Lester C. Young
The beginning of the New Millennium is developing a bright sunrise for the College of Agriculture. Over the past few years we have undergone a transformation from a small production based college into a more modern, urban inclusive college of agriculture. The inclusion of the food industry, as part of our corporate base, has enabled the college to embrace everything, literally, from the farm to the plate.
Even though the college is the only four-year agriculture program south of the Tehachapies, we have not made our presence known across the state. We continue to operate our 700-acre farm in the middle of three freeways and 13 million people. Our presence defines the open, green space environment of the campus.
Education remains the keystone of our Strategic Plan and the primary function of the college. The education component includes both undergraduate and graduate programs, as well as professional programs. The primary role of each faculty member has always been that of a teacher, but now we are also assessing the quality of student learning. The university as a whole has embraced the concept of the extended university, delivering programs external to the university proper. Our faculty have actually led in this development providing telecommunications courses used at other California universities, and WEB courses, which allow students to do their lessons when their schedules allow.
Our education programs continue to include the typical agriculture production majors, such as agronomy, soil science, irrigation science, and animal science, while enhancing related programs such as food science and technology, food marketing and agribusiness management. Additional programs for the urban environment include horticulture, nutrition, and apparel merchandising and management. Masters and professional programs are being enhanced to provide manager level personnel capable of assisting businesses in their operations.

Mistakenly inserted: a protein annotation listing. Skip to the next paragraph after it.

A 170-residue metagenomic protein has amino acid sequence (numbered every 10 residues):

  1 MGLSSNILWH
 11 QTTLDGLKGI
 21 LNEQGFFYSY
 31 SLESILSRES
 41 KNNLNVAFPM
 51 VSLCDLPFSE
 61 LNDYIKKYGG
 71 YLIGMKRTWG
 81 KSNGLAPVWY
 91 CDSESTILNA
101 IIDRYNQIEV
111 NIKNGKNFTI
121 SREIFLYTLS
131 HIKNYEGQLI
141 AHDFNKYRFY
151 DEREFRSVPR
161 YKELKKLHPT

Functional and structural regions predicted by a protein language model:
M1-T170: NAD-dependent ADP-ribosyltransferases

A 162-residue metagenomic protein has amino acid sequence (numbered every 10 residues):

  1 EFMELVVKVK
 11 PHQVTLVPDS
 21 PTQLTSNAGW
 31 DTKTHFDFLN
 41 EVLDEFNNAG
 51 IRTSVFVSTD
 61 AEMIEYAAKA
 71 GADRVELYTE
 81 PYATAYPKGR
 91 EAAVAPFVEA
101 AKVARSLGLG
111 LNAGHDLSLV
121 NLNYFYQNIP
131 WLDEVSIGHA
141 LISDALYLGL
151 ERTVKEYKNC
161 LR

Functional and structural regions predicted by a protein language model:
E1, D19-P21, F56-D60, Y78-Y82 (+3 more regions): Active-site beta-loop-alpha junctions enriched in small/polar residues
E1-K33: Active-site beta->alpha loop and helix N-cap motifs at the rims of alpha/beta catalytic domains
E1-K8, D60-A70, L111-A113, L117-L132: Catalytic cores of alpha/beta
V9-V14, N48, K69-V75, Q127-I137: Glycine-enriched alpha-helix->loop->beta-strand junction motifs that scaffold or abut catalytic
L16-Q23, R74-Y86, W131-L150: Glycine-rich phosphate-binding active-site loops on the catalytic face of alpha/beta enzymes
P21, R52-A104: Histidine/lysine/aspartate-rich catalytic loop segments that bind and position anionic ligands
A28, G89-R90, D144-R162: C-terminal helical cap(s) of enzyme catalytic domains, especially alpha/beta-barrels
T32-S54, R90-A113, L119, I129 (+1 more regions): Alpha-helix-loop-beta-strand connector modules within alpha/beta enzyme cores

All of the faculty contribute to teaching, advising, and scholarly activity which includes all aspects of the faculty responsibilities-teaching quality, learning assessment, application of new technologies, basic and applied research. Creation and distribution of new knowledge has always been a critical component of academic life at universities.
The success of the ARI (Agriculture Research Initiative) funding for research has brought about an increase in research capability. It has provided start-up funds, new equipment, student salaries, release time for faculty, partners to enhance California food and agriculture, and funding to convert facilities into laboratory space. ARI success with corporate partners has been exceptional. The positive results we have obtained are a result of creative hard work by Dr. David Still, Director of the ARI program, and the faculty who commit far more time than they get recognized for.
The transformation of the college continues with young faculty joining our fold, bringing with them vitality, new ideas, and passion for their research and teaching. As some of our tried and true faculty begin to retire, we manage to hang on to a few through the Faculty Early Retirement Program (FERP) to continue their expertise, share current and historical knowledge, and the legacy of Cal Poly Pomona. Many of you alums might want to take a few minutes to contact those faculty to express your appreciation for what they gave you. It would make their day.